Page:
2012-06-14 02:06:44 PM
fc01.deviantart.net
 
2012-06-14 02:21:40 PM

KiplingKat872: ...am I the only person who thinks that book would be vastly improved by a fatal mugging in chapter one?


My problem with Catcher in the Rye is twofold: I have no sympathy and no interest in whining emo bastards. Do something about it, you little turd. Secondly, I struggle to sympathise with rich, trust-fund kids. You think you got problems? Bruce Wayne saw his parents slaughtered. Did he talk about phonies? No, he became the goddamn Batman.

The only reason it is where it is is because of some swearing and the controversy happened in High Schools, and happened in the 60s, and so the boomers consider this to be an event of monumental importance.
 
2012-06-14 02:33:43 PM

farkeruk: KiplingKat872: ...am I the only person who thinks that book would be vastly improved by a fatal mugging in chapter one?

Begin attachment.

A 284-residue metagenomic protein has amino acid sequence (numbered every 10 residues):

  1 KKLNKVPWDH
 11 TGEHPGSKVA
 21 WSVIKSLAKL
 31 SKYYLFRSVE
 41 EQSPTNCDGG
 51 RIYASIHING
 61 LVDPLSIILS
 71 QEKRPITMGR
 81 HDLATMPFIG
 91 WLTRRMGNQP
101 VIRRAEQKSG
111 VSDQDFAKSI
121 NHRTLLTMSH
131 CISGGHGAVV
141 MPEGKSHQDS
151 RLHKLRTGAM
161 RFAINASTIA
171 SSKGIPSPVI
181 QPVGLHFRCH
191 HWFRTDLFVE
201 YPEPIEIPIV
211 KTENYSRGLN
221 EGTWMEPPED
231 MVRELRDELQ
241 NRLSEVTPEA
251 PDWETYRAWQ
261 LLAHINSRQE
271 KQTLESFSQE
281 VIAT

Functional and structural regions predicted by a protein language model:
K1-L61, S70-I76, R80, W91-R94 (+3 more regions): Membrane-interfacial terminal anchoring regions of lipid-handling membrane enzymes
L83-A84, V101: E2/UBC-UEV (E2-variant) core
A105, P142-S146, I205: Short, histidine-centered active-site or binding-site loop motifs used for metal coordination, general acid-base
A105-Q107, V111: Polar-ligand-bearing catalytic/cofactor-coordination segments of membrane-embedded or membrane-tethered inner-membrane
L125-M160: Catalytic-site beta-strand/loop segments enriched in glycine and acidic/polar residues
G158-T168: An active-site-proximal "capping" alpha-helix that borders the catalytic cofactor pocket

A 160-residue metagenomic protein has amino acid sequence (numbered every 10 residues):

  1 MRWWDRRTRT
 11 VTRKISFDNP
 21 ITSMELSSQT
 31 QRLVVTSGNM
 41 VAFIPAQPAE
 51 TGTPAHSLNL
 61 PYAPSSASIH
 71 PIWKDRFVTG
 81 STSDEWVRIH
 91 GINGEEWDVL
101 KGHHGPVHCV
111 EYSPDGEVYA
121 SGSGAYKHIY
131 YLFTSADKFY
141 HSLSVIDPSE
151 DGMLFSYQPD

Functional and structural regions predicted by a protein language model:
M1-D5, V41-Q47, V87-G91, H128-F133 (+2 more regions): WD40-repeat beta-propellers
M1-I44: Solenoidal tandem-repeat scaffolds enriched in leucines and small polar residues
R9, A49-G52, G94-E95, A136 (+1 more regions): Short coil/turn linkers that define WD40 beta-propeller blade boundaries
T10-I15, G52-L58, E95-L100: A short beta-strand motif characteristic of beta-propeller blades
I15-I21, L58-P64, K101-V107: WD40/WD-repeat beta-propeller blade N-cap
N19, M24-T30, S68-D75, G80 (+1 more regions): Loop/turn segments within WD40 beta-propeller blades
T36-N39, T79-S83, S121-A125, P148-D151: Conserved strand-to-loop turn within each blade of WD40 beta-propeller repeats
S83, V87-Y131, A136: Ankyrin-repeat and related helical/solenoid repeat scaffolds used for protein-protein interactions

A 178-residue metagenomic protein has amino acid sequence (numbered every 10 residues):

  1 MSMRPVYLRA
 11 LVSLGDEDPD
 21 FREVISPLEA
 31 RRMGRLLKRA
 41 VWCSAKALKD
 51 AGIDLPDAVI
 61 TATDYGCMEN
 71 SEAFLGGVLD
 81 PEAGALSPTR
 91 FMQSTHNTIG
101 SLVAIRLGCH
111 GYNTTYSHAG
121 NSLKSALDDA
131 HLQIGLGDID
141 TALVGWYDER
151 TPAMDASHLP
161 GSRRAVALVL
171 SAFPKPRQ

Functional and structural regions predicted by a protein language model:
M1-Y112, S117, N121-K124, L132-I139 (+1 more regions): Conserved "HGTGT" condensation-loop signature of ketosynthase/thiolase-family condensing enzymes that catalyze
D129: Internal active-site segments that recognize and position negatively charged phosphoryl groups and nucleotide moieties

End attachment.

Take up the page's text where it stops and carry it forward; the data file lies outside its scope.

My problem with Catcher in the Rye is twofold: I have no sympathy and no interest in whining emo bastards. Do something about it, you little turd. Secondly, I struggle to sympathise with rich, trust-fund kids. You think you got problems? Bruce Wayne saw his parents slaughtered. Did he talk about phonies? No, he became the goddamn Batman.

The only reason it is where it is is because of some swearing and the controversy happened in High Schools, and happened in the 60s, and so the boomers consider this to be an event of monumental importance.


CSB: I remember bringing a the copy I was assigned to read in class home. On the back there was a blurb that said, "The book teenagers were reading under the desk in the 1950's!"

My father saw that and said, "We were not. We were reading "Battle Cry" and "Peyton Place." "Peyton Place" had sex in it."
 
2012-06-14 02:51:30 PM
Gah..Typos. Sorry.
 
2012-06-14 03:06:11 PM
The bill would be a lot more popular if they'd named it after Che Guevara.
 
2012-06-14 03:15:10 PM
I read this book because of its "classic" status and found myself genuinely loathing a protagonist for the first time ever. Whether this was intentional on the part of the author or not is immaterial to me; I couldn't stop gritting my teeth at the hurricane of useless whining and thought-terminating cliches flying at me from every page. He's not a hero, he's not a villain, hell he's not even an anti-hero. He's just a boring douche.
 
2012-06-14 03:16:33 PM